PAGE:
Salvation Army Responds to 'CRT' Criticism: 'The Mission of the Salvation Army Is to Preach the Gospel of Jesus'
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ABOVE: Commissioner Kenneth Hodder, the national commander of the Salvation Army in the United States told CBN News during an interview Friday that the charity organization's "emphasis is the gospel of Christ."
The Salvation Army is trying to move forward with its Christmas campaign after responding to accusations that it promoted "Critical Race Theory" in training material.
Some groups such as "Color Us United" want to continue the controversy, pushing for the Salvation Army to apologize for the material and to assert "that America is not a racist country". While donors are withdrawing support over the issue, the 156-year-old charity maintains it will not be drawn into a political debate.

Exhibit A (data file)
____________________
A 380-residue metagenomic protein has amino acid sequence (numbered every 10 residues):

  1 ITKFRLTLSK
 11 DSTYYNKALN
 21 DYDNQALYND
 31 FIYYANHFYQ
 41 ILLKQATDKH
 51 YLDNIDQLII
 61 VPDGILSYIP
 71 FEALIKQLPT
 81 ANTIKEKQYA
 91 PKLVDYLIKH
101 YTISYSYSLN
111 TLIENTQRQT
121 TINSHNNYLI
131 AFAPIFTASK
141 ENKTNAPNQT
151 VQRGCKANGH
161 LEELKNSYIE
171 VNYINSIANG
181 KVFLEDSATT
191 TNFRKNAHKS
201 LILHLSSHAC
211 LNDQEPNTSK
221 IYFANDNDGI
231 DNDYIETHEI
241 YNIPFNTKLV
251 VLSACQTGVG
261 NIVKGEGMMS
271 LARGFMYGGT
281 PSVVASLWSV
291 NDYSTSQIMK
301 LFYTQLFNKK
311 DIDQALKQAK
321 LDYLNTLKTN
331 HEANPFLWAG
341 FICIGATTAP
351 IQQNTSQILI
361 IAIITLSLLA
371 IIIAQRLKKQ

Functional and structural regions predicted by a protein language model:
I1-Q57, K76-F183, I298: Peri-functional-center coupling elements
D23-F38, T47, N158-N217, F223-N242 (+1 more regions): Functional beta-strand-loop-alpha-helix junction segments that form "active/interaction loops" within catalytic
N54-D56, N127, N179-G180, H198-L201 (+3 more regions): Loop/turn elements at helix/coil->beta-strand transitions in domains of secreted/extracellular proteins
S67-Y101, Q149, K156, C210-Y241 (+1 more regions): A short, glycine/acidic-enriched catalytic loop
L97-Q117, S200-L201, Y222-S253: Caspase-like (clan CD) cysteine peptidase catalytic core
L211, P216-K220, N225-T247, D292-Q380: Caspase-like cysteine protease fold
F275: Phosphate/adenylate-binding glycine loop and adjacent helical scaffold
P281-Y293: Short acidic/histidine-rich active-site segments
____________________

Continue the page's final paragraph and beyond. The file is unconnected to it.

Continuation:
In an interview with CBN News, the Salvation Army is once again rejecting the accusations that it went woke earlier this year, saying that was never their intent and that helping people in need remains their mission.
When asked if the Salvation Army promotes or supports the idea of Critical Race Theory, Commissioner Kenneth G. Hodder, the national commander of the ministry in the USA, told CBN News, "The Salvation Army today is the same Salvation Army that people have known since its inception 156 years ago. We endorse no theory, no philosophy other than that found in the Scriptures."
"The mission of the Salvation Army is to preach the gospel of Jesus Christ, and meet human needs in his name without discrimination," Hodder added. "That's never changed and it's not going to change in the days to come."
The ministry recently announced it has removed its "Let's Talk About Racism" document from its website after critics said the guide promoted Critical Race Theory by challenging the church and "White Americans" not to be racist.
Hodder told CBN News the Salvation Army normally publishes discussion guides for its people to help prepare them to respond to the issues that they encounter in the world.